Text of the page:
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1. You've often mentioned how you chose Tombstone as the new "Big Man of Crime" because the Kingpin was unavailable due to legal issues. What other characters besides Tombstone did you consider for this position? Also, is the phrase "Big Man" a title given out to whoever happens to be in control of New York's crime rings at the time and is passed on to their successor, (ie, like a king or queen) or is it an alias that is permanently attached to Tombstone? I've seen evidence to support both cases.
2. How exactly does Doc Ock get dressed in the morning? The part of his harness that lines up with his spine clearly goes on underneath his clothing but the ring around his waist goes overtop of everything else. Can the harness still open up in front or is that fused shut too? Just watching Ock go through his morning routine would probably clear most of this up, plus the notion of him using his tentacles to brush his teeth is just hilarious. (Just be glad I'm not asking how Rhino goes to the bathroom.) I also assume that for the duration of Season 2 he's had enough time to acquire or build a new power source for his harness that can last for years at a time?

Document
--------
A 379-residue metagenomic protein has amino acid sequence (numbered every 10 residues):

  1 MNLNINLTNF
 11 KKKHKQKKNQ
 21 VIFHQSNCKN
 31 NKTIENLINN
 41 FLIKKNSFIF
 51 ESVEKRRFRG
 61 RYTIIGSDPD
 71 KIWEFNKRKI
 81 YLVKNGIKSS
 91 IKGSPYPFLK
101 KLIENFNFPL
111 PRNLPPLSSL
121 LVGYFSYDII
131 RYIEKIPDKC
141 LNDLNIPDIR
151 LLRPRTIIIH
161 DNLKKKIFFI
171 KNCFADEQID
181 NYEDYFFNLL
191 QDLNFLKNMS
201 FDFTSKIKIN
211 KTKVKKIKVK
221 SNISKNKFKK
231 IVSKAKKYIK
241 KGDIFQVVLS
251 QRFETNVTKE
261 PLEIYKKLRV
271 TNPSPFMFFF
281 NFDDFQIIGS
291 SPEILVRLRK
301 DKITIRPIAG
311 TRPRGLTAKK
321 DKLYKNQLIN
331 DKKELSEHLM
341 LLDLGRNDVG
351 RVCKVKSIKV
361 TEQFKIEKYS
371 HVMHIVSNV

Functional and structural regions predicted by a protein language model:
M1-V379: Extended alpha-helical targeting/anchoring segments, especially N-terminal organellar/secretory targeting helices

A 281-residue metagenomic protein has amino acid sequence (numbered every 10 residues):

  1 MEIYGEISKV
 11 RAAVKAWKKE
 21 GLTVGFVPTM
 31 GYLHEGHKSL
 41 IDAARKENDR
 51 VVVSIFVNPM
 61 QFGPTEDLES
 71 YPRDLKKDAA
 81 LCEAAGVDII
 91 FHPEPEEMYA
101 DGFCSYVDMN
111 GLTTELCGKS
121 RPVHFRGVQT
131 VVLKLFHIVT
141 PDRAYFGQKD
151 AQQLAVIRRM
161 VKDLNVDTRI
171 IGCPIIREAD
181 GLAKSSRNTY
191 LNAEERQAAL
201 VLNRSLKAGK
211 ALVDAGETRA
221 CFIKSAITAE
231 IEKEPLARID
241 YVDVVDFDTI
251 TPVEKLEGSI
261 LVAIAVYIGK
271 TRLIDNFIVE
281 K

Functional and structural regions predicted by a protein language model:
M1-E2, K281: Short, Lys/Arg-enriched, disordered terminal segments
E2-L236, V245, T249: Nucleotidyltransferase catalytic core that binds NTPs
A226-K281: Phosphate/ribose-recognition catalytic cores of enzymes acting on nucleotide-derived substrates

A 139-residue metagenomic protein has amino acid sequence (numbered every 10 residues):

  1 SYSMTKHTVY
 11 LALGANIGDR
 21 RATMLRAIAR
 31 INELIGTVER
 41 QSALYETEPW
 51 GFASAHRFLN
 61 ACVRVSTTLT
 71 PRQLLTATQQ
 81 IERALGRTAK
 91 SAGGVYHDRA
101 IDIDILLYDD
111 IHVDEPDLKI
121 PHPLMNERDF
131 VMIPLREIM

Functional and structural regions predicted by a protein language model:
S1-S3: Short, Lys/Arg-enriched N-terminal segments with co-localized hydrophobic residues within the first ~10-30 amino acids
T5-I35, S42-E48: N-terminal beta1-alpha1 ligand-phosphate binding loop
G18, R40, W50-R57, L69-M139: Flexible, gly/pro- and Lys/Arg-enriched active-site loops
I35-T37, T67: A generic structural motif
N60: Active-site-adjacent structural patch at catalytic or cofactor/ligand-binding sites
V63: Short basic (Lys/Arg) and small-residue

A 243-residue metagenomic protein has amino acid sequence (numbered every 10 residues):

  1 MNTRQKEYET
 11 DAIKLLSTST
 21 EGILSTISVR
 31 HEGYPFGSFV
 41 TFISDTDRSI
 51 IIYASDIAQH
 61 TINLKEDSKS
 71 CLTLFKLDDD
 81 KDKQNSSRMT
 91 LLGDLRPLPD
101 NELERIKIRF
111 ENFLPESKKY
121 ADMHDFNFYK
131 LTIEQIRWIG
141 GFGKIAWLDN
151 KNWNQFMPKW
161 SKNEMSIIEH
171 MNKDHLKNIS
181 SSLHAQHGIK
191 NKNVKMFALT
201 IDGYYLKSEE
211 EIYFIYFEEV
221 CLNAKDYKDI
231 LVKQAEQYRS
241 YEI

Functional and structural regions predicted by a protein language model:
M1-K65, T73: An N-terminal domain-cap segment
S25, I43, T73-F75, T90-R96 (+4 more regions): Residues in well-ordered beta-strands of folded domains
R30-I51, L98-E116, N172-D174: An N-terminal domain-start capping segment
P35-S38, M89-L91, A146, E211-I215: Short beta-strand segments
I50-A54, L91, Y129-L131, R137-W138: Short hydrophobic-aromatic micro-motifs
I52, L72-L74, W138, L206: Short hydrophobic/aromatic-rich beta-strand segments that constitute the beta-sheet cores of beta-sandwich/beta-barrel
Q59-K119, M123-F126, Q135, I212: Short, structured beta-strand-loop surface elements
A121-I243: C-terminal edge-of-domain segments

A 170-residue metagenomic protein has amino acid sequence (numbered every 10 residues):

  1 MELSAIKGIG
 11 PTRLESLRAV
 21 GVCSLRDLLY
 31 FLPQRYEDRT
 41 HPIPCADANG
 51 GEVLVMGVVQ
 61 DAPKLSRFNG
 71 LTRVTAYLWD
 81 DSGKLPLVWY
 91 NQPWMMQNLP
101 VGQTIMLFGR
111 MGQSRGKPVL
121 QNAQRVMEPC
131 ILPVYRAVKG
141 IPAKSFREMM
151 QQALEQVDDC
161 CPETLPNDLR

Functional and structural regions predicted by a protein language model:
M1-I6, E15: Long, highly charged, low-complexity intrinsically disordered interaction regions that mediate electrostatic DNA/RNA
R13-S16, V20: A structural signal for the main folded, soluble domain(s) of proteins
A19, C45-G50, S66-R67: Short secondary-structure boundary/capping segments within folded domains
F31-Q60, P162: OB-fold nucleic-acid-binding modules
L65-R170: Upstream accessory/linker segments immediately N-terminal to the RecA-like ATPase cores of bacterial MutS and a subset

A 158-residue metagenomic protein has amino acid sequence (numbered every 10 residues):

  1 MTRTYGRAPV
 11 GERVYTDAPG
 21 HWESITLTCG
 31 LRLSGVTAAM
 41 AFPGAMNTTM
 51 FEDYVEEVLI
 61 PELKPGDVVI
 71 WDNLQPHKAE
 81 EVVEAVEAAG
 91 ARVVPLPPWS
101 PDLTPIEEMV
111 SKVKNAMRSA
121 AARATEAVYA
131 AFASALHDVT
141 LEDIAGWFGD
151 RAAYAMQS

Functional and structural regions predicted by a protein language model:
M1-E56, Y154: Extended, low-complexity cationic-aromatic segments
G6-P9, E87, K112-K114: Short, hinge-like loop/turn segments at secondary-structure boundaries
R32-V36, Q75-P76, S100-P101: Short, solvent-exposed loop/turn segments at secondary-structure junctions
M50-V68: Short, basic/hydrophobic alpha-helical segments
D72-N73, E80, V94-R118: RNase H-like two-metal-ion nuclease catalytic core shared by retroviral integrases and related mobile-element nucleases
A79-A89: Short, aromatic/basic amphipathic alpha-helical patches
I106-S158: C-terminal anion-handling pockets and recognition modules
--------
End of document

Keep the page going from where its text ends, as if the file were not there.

3. You burned down the Big Sky Billiard lounge! I loved that place. Every comic book needs a place where the supervillains can go for some downtime and hang out. Please, I know you don't want to spoil anything you have planned for season 3 but at least give us a vague hint that we'll get to see a new "Bad Guy Bar."
4. Is Chameleon's white visage a mask that he wears with other masks going on top of it, or is that actually his face after being surgically altered to have any distinguishing features like a nose and ears removed? Typically one would expect a face-changer to remove as much of their original face as possible and then add on top of that as needed, (just look at Metal Gear Solid's Decoy Octopus, the guy shaved down his cheek bones and cut off part of his nose and ears.) Wearing two masks doesn't seem to be that effective since you're doubling the amount the disguise is lifted above your actual face.
5. Exactly how long has Norman been inhaling the gobulin green? I'd assume he'd either start as soon as he'd invented the stuff, shortly after he was nearly killed by a giant geriatric buzzard and wanted to make sure he didn't have to rely on Spidey the next time something similar happened, or shortly after his first dealings with Hammerhead when he started planning to overthrow the Big Man. By the way, what kind of guy develops an experimental highly dangerous performance enhancing drug and then brings it home to show his family and then just leaves some lying around where his son can start chugging the stuff without anyone noticing it's gone?
6. We didn't see much of Aunt May in Season 2, but with so many characters floating around this isn't too surprising. If May does play an important role in any season three episodes is she going to get a spot in the opening credits for that episode?